Not every student would be willing to spend their summer holidays producing research reports on sustainable tourism. But for the 21 participants of the 2017 International Seminar in Bolivia, it was a no-brainer. They happily traded in their vacation plans because they knew these reports could be helpful to those working to advance local development efforts.
Just as temperatures were beginning to rise in Canada, 11 students from Canada dug out their winter jackets and hopped on a plane to join 10 of their peers from Bolivia. Arriving at the administrative capital of Bolivia, La Paz, the students found themselves 3,600 meters above sea level, where average temperatures were just 15 degrees celsius. But the change in altitude and weather did little to damper their spirits. Over the course of four weeks, they worked tirelessly to reflect upon the issues and opportunities identified by those working in the tourism sector in Bolivia.
Today, this sector accounts for less than 7% of the country’s GDP. Bolivia, however, has a great deal to offer to potential travellers, such as an incredible diversity of landscapes and a deeply rich culture, both of which could be better leveraged to create more economic opportunities for Bolivians.
Divided into three research groups, the 21 Seminar participants sought to better understand how the communities of Pampalarama and Llaullini, both located less than two hours from La Paz, could increase their appeal and gain greater benefits from sustainable tourism. Currently, these communities rely primarily on livestock for income, raising camelids (such as llamas and alpacas) and sheep. They also benefit from employment opportunities in peat exploitation, mining, and hydroelectric dams, but they do not take full advantage of their tourism potential.
Each student group chose to address this issue from a different perspective. In Llaullini, where tourism is virtually non-existent in the village, but booming in nearby Huyana Potosi, the research group focused on the untapped potential of community and sustainable tourism. In Pampalarama, where an eco-hostel already exists, one group examined existing tourism management (with an emphasis on sustainability and community inclusion) while the other explored the unique potential for youth inclusion.
After setting forth their hypotheses, and establishing indicators to confirm or disprove them, participants developed their methodologies (e.g. surveys, semi-directed interviews, focus groups, and observation) to collect data during their field research. Once research was completed, they prepared three reports which were presented and submitted to local partners of the Uniterra program*, including representatives of La Paz Maravillosa, the municipal tourist development agency.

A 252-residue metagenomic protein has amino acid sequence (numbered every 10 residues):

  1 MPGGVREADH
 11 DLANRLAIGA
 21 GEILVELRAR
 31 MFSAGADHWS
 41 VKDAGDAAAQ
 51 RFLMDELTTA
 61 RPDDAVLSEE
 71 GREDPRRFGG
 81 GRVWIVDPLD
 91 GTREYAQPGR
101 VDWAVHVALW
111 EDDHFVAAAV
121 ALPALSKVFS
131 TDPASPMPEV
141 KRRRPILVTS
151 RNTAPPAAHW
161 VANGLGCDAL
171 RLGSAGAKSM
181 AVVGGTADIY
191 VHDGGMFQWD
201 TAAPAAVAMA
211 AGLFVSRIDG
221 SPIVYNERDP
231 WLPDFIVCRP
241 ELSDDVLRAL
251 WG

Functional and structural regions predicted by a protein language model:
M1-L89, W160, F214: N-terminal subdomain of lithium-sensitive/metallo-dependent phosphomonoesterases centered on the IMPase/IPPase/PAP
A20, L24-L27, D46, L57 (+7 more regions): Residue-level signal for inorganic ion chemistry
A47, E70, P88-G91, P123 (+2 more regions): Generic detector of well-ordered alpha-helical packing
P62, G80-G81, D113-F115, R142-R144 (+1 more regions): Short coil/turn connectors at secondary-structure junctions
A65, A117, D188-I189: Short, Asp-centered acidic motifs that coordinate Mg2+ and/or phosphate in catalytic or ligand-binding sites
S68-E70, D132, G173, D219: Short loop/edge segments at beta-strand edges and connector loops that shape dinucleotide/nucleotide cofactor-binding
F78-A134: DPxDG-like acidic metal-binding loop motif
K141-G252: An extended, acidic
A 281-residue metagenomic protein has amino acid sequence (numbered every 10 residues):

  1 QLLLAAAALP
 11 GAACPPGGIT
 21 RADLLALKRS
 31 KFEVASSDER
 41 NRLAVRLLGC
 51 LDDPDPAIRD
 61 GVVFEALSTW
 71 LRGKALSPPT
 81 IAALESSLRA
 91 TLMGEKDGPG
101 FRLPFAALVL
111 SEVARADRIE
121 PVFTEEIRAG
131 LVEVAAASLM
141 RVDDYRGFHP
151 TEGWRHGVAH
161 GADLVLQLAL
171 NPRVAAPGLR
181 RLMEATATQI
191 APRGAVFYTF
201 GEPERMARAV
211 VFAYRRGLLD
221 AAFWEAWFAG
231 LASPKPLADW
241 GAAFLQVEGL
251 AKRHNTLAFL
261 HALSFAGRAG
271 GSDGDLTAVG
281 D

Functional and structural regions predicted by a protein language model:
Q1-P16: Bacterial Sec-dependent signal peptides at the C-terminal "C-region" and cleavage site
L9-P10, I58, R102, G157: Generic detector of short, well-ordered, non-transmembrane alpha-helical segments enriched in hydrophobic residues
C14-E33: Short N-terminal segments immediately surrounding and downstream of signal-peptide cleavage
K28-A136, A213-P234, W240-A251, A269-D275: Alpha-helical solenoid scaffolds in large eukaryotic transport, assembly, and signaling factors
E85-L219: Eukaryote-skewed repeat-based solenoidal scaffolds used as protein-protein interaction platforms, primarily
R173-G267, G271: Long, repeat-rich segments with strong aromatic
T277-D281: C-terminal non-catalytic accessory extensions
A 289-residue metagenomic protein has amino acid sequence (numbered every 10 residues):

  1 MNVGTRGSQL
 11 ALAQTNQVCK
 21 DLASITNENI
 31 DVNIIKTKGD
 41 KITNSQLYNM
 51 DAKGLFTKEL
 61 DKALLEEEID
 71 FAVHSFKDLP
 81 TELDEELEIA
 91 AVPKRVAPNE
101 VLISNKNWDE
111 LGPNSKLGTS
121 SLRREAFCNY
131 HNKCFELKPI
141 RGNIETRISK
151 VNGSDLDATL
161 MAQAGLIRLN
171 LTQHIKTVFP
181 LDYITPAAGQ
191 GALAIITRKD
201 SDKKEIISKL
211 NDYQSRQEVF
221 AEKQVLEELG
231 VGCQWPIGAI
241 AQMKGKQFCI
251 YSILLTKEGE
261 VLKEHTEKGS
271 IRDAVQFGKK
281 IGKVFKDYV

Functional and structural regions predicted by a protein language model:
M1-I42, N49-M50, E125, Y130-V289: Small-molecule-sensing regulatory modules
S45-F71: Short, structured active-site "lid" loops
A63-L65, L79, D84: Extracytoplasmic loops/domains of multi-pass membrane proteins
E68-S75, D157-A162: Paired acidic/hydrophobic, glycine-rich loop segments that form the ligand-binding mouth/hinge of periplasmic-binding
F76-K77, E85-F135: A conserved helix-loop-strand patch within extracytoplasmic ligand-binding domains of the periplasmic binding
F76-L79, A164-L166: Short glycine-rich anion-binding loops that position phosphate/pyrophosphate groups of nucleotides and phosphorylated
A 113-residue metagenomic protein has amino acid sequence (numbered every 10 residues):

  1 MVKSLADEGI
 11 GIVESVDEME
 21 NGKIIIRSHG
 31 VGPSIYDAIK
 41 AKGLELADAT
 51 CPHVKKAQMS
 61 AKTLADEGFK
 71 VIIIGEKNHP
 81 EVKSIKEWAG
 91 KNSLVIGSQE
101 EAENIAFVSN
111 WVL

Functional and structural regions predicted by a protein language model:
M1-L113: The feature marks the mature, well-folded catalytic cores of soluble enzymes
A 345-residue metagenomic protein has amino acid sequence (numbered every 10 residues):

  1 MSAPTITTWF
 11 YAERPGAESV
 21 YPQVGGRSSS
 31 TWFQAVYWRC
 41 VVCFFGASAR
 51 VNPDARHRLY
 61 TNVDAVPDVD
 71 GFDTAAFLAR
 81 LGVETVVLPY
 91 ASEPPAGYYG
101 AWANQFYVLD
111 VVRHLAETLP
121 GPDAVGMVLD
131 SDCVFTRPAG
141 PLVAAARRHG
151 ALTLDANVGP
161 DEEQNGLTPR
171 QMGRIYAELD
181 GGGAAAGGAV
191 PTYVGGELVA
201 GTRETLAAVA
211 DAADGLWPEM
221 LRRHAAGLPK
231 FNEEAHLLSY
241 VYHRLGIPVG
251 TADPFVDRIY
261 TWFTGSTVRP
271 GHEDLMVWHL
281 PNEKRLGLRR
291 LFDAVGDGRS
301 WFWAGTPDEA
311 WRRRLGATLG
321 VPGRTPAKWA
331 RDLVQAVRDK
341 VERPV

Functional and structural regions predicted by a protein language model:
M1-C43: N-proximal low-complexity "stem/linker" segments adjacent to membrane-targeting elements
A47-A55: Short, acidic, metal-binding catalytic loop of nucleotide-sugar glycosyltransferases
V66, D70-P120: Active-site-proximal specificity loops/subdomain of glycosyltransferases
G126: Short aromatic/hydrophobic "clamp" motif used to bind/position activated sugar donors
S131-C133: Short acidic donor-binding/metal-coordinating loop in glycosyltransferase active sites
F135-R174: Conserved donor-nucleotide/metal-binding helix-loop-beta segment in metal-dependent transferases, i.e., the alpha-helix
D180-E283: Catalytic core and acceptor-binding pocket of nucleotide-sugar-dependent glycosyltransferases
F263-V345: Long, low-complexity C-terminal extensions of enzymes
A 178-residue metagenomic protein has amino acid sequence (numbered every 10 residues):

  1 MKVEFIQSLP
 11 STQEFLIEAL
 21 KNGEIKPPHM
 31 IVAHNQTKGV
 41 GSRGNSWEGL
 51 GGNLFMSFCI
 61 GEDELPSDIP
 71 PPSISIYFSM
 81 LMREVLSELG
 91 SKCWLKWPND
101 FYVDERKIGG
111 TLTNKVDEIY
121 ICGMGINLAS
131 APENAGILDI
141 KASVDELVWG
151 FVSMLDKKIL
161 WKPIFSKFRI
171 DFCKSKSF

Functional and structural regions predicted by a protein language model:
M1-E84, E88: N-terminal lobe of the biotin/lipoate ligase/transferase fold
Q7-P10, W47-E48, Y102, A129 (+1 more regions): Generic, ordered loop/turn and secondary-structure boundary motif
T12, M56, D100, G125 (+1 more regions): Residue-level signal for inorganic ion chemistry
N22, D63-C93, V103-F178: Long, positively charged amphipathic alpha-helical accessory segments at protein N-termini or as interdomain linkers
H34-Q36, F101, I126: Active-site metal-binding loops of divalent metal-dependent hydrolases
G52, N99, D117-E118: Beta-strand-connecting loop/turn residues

The reports prepared by the 21 young leaders presented an analysis of the gaps and opportunities for tourism activity in the communities of Pampalarama and Llaulluni. They contained key recommendations for environmental protection; communication and marketing; youth inclusion; infrastructure and transportation; skills-training for tourism providers (e.g. in food handling, customer service, guide services, and foreign languages); building relationships between communities and with other organizations; and the importance of responsible management with a vision for the future.
The commitment, dynamism, and innovative spirit of these youth, which is the essence of the International Seminar, was absolutely incredible to witness during these four weeks of intensive work. The bold and innovative recommendations they leave behind are the result of an extremely rigorous effort of research and analysis. These recommendations will be carefully explored and implemented over the months and years ahead, in collaboration with local Uniterra partners.
The 71st International Seminar has been an unforgettable learning opportunity for this year’s 21 participants. Since 1948, the Seminar has provided a space for youth to build bridges towards a more equitable, inclusive, sustainable, and creative world. It also helps youth to build their leadership skills and become development advocates in their fields of study and in their communities.
Many thanks to this year’s participants!
Article written by Cécile Robert, International Seminar Coordinator
* Uniterra is a leading Canadian international development program that is jointly operated by WUSC and CECI. Each year, 600 volunteers contribute their time and experience to positive and lasting change towards a more equitable world by dedicating a few weeks to two years of their lives to international volunteer work. The program also provides opportunities to get involved in Canada and play an active role in combatting poverty.
The Uniterra program receives funding from the Government of Canada, provided through Global Affairs Canada.